the story room

Saturday, July 09, 2005

Angry at Injustice

This summer, I'm working for our park district's water park. I'm a front gate worker, which means I check people's bags for food and alcohol, work the cash register, and help patrons with any questions or problems they may have.

Tonight, while I was working one of the cash registers, a woman came up to our office. We let her in, and basically she told us, "I found some money laying on the ground, so if anyone comes to look for it, I have it. I'll come by in a little while to see if anyone reported some money missing."

Now, right away this didn't make sense to me, so I told the lady, "Ma'am, if someone's looking for their money, there's a good chance that we won't be able to find you in the park to track it down. We need to hold the money up here in front, so when the person who lost it is looking for it, it'll be right here." And I didn't expect this, but the woman became very upset with me. And with anger in her eyes, she stared at me, trying to intimidate me. It had to have been a solid 10 or 15 seconds where her eyes were locked on mine. I'm used to holding someone's gaze (in fact, I'm afraid I unintentially intimidate people with my own eyes sometimes!), so I just stared back, confident that I was doing the right thing.

One of the other workers in the office broke the silence by asking the lady how much money she had found. "I'd rather not say," she answered quickly. "It's not a lot, but I don't want to say." Hm...warning sign #2. For her to keep the amount undisclosed, it had to have been a significant amount of money.

She wasn't going to budge about giving us the money, so I told her that I was going to grab a manager so he could explain our policy to her. Our manager was only in the next room, but by the time he came into our office, she was gone. And, although she promised to return to see if anyone had reported the money missing, we closed the park without seeing her again.

Now, I'm not a person who's very easily angered; I'm pretty laid back about a lot of things. But even now, a couple hours home from work, that whole situation is still on my mind, and I'm not ok with it. The fact that the woman didn't cooperate with us isn't much of an issue to me...but what deeply bothers me is the fact that she went home with someone else's money. Somebody is going to miss the money they lost tonight, and this woman is going to spend money that she should have nothing to do's not hers.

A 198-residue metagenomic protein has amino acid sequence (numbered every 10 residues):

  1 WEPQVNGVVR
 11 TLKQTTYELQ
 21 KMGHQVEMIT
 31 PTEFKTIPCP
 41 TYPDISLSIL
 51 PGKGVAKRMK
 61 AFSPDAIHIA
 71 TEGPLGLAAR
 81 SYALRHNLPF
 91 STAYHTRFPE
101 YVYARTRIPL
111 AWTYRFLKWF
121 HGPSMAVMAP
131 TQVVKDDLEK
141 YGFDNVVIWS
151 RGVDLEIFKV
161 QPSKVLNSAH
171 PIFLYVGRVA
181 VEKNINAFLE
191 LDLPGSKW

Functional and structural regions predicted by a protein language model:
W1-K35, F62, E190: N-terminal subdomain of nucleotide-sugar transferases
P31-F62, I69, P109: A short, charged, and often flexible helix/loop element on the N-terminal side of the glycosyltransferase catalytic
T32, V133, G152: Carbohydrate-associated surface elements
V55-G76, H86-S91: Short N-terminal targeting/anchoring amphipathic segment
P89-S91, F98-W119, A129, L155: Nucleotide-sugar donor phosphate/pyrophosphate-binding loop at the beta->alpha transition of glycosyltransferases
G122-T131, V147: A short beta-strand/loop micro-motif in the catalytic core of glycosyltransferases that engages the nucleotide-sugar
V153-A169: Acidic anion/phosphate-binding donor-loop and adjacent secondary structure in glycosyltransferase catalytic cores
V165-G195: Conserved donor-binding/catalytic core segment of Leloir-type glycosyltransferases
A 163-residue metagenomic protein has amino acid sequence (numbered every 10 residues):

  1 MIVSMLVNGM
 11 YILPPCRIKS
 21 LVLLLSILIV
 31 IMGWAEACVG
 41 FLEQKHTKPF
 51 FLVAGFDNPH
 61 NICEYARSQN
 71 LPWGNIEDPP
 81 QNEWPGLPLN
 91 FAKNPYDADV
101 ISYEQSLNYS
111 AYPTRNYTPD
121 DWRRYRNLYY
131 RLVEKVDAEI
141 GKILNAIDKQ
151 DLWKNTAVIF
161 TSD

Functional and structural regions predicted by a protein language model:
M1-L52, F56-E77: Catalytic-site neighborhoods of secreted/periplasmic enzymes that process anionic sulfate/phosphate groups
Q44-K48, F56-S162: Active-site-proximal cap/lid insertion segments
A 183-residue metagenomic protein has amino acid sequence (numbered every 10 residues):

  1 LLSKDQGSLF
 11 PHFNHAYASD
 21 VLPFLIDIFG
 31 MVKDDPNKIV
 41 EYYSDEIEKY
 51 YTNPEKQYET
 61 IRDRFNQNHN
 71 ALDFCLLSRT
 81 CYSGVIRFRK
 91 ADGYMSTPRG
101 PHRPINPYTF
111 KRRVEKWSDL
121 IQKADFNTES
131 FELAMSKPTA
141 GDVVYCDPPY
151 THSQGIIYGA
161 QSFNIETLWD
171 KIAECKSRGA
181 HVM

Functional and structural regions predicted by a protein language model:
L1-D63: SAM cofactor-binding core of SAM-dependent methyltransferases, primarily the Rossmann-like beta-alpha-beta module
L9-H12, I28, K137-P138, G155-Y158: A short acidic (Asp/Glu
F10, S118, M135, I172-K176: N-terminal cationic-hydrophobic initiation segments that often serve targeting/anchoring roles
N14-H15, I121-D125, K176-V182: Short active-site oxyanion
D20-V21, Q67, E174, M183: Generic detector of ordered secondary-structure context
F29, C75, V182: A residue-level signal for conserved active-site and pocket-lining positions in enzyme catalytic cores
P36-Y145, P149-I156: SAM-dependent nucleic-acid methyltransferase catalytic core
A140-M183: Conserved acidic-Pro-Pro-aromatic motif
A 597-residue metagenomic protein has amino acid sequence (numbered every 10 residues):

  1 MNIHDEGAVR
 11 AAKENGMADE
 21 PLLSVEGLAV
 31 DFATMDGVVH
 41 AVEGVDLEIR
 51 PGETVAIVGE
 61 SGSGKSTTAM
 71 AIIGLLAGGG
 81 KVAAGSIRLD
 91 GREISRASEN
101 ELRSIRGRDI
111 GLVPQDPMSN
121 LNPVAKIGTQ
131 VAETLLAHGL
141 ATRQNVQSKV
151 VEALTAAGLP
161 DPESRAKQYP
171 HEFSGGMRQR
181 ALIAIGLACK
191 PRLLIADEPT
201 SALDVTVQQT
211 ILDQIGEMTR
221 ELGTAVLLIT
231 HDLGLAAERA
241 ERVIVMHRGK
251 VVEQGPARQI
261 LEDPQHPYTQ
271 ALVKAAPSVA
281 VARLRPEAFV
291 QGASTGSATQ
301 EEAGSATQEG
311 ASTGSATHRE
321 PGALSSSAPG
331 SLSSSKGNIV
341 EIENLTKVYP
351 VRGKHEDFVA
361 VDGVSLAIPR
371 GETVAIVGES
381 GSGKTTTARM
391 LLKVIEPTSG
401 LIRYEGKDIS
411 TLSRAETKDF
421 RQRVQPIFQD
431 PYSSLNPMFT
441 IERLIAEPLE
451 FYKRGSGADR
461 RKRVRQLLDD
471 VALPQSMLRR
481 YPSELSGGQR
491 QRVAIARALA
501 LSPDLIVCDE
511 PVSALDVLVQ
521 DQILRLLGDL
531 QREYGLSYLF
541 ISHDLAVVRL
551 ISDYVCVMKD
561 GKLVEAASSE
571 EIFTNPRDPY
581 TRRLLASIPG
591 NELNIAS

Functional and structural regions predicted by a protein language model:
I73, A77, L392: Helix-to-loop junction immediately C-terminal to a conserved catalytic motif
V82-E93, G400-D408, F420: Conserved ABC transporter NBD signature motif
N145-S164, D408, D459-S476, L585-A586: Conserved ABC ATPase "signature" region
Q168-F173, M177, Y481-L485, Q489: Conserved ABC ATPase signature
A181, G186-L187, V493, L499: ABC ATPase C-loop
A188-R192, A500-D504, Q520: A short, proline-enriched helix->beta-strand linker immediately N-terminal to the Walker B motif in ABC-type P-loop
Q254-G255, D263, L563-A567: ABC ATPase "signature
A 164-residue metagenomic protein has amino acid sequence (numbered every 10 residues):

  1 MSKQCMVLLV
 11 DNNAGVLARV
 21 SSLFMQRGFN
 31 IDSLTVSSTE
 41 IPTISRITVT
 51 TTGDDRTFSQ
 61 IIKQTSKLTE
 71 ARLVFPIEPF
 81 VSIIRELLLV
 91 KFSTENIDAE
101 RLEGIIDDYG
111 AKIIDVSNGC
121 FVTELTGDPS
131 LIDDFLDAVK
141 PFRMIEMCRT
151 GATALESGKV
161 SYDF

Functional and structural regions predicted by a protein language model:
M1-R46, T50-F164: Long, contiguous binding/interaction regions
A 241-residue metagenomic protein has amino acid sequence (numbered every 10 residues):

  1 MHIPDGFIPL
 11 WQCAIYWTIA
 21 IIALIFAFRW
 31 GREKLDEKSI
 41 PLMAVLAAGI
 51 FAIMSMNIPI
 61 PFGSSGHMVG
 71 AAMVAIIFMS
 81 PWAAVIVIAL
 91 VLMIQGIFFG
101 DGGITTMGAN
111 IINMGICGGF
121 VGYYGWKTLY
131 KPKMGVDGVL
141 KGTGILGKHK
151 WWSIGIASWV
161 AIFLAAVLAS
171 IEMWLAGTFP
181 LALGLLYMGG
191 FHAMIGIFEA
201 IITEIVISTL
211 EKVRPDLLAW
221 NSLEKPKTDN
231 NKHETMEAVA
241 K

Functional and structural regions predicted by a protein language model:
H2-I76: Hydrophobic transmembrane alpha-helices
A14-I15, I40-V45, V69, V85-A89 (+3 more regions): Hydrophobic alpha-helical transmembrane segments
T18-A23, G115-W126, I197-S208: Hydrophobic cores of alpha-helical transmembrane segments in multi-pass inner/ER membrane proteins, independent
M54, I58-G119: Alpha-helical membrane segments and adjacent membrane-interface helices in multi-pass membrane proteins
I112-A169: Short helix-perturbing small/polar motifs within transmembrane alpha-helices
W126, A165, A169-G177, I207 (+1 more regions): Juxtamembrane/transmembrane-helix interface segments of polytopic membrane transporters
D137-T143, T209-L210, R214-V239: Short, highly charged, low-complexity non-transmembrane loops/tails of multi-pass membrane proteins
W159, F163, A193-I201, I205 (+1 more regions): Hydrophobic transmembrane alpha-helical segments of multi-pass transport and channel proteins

And although it was only a small incident, my eyes were opened a bit more tonight to the whole issue of injustice in the world. And getting just a small taste of what's behind it made me understand all the more why God hates it. When people care more about the money on the ground than the people to whom it belongs, we know that there's something deeply wrong in our world...even inside ourselves.

I don't mean to rail on this woman. To tell you the truth, my heart goes out to her. If she was that hellbent on going home with a couple extra dollars, she must be dealing with a lot. And I don't know anything about her or her life...maybe she really did need it. Maybe...

And I know I need to be careful because I'm just as capable of committing injustice as this person was. And maybe I don't carry it out in such obvious ways all the time, but I'm guilty of selfishness and favoritism and other vehicles of injustice, too. I'm a broken woman as well.

But I do have a point in telling this story. I'm telling it because I realize how important it is to God that we watch out for one another...and that we love people more than we love things. I never thought before about how committing injustice leads us to so disrespect the God in whose image we're made. Not only do we show little love to the victims of our injustice, but we also forget our own identity as God's image-bearers...His representatives on earth. It makes us forget who we are.

May God have mercy on us.

And may He also give us the heart and strength to live justly, in the knowledge of our identity in Him.


Blogger Matt Cav said...

i understand where youre coming from erin.

a lot of times, at my work, we receive chargebacks. a chargeback is where a person uses a credit card to order something. they can, then, cancel the transaction with their credit card company, saying they never received something. a vendor can contest it, but almost never wins. so, a few times a month, we'll have a customer who does a chargeback, getting back every cent that they had given us, in addition to charging us a $10 fee (the cost for a chargeback on a vendor). it blows. usually, people are relentless, too, laughing in our faces about it. definitely injust.

12 July, 2005 10:20  
Blogger Erin said...

Yeah, that's no good, Matt. I'm sorry it happens to you guys at work so much.

13 July, 2005 13:41  

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